Cd drag coefficient d drop diameter g gravitational constant Re Reynolds number Sd drop parameter u drop velocity pc continuous phase density Ap density difference lie continuous phase viscosity O interfacial tension

Figure 15. Dimensionless drop velocity vs. dimensionless drop diameter.

Figure 15. Dimensionless drop velocity vs. dimensionless drop diameter.


Figure 16. Drop velocity vs. drop diameter.

It is generally desirable to provide as uniform a drop size as possible. A wide range in drop sizes may allow the smaller drops to attain equilibrium, but they are en route longer, while the larger drops zip through, not attaining equilibrium.

It is also considered desirable to allow drops to coalesce and be redispersed, as mass transfer from a forming drop is always higher than it is from a stagnant drop.

Backmixing caused by flow patterns induced in the equipment can also deleteriously affect performance by reducing the driving force gradient, as illustrated in Fig. 17. Sleicher[6] presents procedures for calculating the consequences of backmixing on overall extraction results.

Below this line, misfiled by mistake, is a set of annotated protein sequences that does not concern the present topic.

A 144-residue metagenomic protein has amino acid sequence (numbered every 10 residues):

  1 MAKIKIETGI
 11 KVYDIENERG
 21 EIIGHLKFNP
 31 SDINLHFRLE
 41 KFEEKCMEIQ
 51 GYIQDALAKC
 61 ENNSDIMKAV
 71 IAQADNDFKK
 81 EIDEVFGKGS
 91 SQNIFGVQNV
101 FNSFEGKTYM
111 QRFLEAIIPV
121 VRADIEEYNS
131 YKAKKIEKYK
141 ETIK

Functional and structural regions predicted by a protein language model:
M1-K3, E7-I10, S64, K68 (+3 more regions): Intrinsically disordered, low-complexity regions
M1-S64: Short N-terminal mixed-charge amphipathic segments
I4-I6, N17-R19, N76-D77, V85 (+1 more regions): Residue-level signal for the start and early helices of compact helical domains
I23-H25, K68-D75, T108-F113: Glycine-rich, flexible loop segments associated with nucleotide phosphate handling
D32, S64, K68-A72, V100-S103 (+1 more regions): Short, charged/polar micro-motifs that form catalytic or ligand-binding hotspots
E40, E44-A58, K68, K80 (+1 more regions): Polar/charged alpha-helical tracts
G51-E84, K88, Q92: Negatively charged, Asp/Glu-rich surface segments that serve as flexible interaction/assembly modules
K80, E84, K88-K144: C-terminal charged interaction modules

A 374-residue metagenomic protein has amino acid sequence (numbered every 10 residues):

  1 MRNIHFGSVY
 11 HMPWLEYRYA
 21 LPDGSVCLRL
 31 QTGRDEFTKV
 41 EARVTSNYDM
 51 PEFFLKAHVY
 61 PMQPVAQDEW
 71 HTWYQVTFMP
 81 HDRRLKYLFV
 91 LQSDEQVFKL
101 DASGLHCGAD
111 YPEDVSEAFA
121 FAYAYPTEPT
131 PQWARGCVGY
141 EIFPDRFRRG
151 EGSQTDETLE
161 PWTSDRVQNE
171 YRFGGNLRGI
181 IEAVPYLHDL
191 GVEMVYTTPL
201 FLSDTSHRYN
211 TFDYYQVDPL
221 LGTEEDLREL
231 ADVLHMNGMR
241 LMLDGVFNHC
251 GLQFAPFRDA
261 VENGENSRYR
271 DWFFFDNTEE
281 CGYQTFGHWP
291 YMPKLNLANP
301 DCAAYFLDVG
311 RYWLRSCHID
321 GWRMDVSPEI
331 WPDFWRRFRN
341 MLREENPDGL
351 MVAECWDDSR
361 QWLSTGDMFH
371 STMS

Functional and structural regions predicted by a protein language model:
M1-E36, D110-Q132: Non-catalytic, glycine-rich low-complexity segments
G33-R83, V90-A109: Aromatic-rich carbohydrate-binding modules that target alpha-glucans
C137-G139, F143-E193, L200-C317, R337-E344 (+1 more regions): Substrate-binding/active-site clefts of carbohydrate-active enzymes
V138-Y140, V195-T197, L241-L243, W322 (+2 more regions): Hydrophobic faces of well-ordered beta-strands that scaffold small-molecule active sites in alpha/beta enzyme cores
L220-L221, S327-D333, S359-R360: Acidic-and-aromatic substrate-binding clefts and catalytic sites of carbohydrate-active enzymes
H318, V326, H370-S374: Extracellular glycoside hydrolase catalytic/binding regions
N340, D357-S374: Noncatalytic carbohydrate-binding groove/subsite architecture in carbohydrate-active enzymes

Figure 17. Effect of backmixing on extraction driving force.


Extraction equipment can be classified by function as providing discrete stages or continuous differential contact. Separation may be by gravity alone or by centrifugal force. Additional energy may be applied to control drop size, either by mechanical agitation or pulsation. This classification is shown in Table 1, along with major examples of available equipment.

6.1 Non-Agitated Gravity Flow Extractors

Spray Column. The simplest differential extractor is the spray column (Fig. 18a.), which depends upon the initial dispersion of the dispersed phase to create favorably sized droplets. There is no means provided to redisperse this phase if any coalescence occurs. Although the equipment is simple and inexpensive, it is difficult to obtain more than one stage extraction. The passage of the dispersed phase ind uces considerable backmixing of the continuous phase, particularly in larger diameter columns.

Table 1. Classification of Industrial Extraction Equipment

Flow by

Drop Size control by


Continuous Differential

Gravity alone

Gravity alone

Perforated Place Column

Spray Column Packed Column

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